I had hoped for an early snowfall this winter. Like all mothers, I wanted to be around to photograph Daisy’s first snow. I wanted to observe her watching snowflakes fall for the first time. I hoped for photographs of her with snow on her head, and little snow crystals alighting her long lashes. I wanted to capture her looking upward in wonderment at this strange icy substance, like she sometimes did when curiously watching birds fly above, and reacting with a jump or a leap. I laughed, thinking about her first rain… how I’d watched her get silly, jumping and frolicking as the drops pelted down and how, after a time when puddles formed, she danced and stomped in the magic liquid. I captured all of that in photographs.
But it was not meant to be this time. Daisy, the orphaned fawn we raised last year, had been free since January 16th. And, even though I see her almost daily, she comes and goes at her leisure. When the snow moved in last night, I stepped outside to watch the first flakes falling, hoping to see my little Daisy Dew. It was a cold, wet snow; big flakes of icy-ness blinding me as I faced the southwest wind that brought the moisture in. With no mother doe to guide her or lead her to shelter, I wondered where Daisy might be.
As I have done every night since the first night we put her outside in a pen with a small barn space for shelter, I thanked the Universe for taking care of my girl and prayed for her safety and comfort. Snowfall would be another part of her world that she would simply accept, and surely, instinct would lead her to shelter and comfort. I had to quit thinking like a human. When I turned in to bed each night, I comforted myself knowing that Mother Nature was her guide now.
This wasn’t the first time I had fretted over a little orphan we had set free. I worried each day about our hand-raised doves, and I worried Frosty the squirrel wouldn’t make it in the world of woodland predators. But always, there were signs and sightings of our wayward children months and years later. Hairy, furry or feathered, they each held a place in my heart. With Daisy, there had been a greater bond, and I found myself yearning for just a mere glimpse of her each day.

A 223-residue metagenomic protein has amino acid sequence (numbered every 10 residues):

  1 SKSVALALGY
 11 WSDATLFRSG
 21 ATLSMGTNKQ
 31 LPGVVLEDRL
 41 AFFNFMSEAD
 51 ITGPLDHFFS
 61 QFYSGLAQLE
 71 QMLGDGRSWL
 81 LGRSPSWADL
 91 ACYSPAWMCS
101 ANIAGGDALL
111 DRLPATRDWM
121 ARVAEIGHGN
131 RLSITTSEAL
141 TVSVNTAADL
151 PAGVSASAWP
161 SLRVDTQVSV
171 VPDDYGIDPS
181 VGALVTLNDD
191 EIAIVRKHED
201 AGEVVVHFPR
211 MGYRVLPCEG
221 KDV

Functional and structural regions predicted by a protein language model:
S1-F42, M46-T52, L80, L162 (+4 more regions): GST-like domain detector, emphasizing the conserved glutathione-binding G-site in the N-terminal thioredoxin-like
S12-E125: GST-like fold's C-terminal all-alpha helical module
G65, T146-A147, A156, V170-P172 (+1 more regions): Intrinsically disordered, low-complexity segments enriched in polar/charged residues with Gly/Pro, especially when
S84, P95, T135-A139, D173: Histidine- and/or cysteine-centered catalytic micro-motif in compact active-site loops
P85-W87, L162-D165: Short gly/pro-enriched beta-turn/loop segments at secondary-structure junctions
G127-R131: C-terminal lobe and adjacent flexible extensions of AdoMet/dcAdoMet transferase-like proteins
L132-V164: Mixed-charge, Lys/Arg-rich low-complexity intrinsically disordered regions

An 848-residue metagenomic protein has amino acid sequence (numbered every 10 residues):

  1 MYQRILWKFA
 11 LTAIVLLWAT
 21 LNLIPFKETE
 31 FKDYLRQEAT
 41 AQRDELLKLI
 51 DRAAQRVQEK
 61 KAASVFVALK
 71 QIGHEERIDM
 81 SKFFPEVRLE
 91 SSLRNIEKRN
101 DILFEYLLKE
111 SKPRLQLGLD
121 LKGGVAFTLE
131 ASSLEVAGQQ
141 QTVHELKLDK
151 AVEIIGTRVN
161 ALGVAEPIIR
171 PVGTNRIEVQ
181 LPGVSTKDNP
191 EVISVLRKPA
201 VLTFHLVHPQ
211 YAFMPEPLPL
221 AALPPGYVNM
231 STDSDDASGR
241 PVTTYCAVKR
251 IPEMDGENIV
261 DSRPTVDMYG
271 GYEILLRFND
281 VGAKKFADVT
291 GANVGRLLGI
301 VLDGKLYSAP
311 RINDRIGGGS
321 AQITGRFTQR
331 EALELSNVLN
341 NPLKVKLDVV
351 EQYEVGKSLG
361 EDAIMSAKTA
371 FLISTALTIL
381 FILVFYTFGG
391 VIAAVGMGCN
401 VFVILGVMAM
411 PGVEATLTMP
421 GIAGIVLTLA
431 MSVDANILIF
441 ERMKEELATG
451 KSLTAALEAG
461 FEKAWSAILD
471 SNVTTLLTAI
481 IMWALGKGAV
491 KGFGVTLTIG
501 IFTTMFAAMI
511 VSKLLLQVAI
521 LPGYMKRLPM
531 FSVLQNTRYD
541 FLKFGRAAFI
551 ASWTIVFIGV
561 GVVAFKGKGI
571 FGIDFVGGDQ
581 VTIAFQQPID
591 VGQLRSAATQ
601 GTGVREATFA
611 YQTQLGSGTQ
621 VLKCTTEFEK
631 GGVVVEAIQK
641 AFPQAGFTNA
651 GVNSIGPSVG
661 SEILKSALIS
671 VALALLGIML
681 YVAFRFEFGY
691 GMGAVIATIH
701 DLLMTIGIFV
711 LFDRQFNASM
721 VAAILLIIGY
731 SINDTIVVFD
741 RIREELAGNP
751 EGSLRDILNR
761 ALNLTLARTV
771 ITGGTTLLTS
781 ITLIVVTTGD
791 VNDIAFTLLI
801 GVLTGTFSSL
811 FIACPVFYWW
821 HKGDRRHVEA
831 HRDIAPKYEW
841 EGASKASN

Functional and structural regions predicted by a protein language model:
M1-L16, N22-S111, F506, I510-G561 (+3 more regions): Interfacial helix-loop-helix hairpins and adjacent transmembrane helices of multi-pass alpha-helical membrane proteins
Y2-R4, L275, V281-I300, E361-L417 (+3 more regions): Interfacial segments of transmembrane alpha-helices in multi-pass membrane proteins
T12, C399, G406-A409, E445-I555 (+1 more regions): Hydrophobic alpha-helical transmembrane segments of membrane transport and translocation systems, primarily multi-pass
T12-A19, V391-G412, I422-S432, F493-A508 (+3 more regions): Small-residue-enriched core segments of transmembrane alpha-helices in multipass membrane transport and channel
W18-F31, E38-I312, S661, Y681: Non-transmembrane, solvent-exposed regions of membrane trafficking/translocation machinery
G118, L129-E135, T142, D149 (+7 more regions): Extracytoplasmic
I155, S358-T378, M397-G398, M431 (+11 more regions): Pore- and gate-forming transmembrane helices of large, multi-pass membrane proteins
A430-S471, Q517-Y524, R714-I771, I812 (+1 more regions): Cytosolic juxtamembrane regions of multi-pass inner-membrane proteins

Mid-morning, I decided to don my heavy coat, Muck boots, and my warmest cap – the Elmer Fudd. It looks ridiculous, but it’s warm and that is all that I care about. Well now, you might catch me undoing the chin strap if I meet someone while getting the mail – I do have just a bit of pride you know! My heavy red coat is an old discard of FD’s. It’s an antique duck hunting jacket by Ted Williams, “For Active Americans” sold exclusively by Sears & Roebuck, in what year I have no idea. It’s warm and has lots of pockets, which makes for a great ranch jacket.
This morning, I cut up a ripe pear just in case I was to see Daisy, grabbed my camera, slipped on my mittens, and headed out the back door. My first stop was at the deer feed container to fill and carry a bucket of feed to the two feed pans down in the canyon below. FD had filled the corn feeder yesterday, so there should be plenty of that to last the week.
When I reached the canyon below, I saw all sorts of animal tracks in the snow. The red fox had been making her rounds, as had a feral cat. A few hoof prints from deer were present just under the corn feeder and I suspected Daisy may have had a snack in the early morning. Raccoon tracks and some other unidentified critter made little paths in the snow, leading off into the woods.